Odd: “Moore’s Law is an old maxim that computing power will double. We’ve gone exponentially away from Moore’s law, [since] that interim period.” You don’t go “exponentially away from” the law that says that what you are dealing with grows exponentially. Who is this person?
For what it’s worth, the smartest Bitcoin people I know don’t think that the Newsweek story is correct. (I myself don’t know.) In fact, they didn’t think it was correct before Dorian S denied it later in the day. (Again, I myself don’t know.)
My view is that it doesn’t matter who Satoshi is. The ideas stand on their own, the math stands on its own, the code stands on its own.
In general, there is a growing CP Snow-style divide between people who trust math/science/tech and people who trust people/institutions. Bitcoin is a perfect flashpoint instance of the divide. All the smartest computer scientists I know don’t think Satoshi’s identity matters.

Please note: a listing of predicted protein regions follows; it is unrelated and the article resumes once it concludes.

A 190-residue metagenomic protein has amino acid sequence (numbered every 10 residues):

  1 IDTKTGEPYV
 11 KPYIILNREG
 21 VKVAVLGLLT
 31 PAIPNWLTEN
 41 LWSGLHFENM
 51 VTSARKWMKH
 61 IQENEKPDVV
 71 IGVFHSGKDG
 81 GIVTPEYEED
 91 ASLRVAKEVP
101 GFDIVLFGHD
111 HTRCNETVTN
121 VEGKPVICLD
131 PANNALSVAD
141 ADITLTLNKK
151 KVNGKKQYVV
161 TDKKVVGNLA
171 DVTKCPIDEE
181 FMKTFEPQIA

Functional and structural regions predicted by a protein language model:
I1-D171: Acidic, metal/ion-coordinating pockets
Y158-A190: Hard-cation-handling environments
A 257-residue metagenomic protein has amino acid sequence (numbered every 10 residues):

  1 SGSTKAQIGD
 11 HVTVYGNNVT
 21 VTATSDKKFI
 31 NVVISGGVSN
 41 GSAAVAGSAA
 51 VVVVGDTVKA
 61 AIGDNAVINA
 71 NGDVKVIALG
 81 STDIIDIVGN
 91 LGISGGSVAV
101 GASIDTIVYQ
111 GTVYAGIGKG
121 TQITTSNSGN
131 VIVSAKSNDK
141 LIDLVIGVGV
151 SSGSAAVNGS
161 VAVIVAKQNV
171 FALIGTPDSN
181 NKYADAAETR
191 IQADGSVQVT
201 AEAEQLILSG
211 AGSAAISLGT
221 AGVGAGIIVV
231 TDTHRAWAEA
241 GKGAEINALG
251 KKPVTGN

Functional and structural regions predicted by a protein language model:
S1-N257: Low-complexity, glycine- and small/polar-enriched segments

A challenge for the general press–and business press–is to hire/train more reporters who are on the math/science/tech side of the divide. It is going to get far harder to understand–or explain–the world from here for people who aren’t deep in math/science/tech.
Corollary: It is becoming much more important for math/science/tech people to be able to explain things to non-math/science/tech people.
Important: Within the technology community, libertarians are a small minority. The “typical” US Silicon Valley technologist is mostly a normal Democrat.The idea that most computer/Internet people now are raving anti-government libertarian anarchists is simply wrong. It’s a false caricature.
What passes for a good press column on Bitcoin and crypto-currencies in early 2014: Our Flawed Financial System is Reflected in Bitcoin.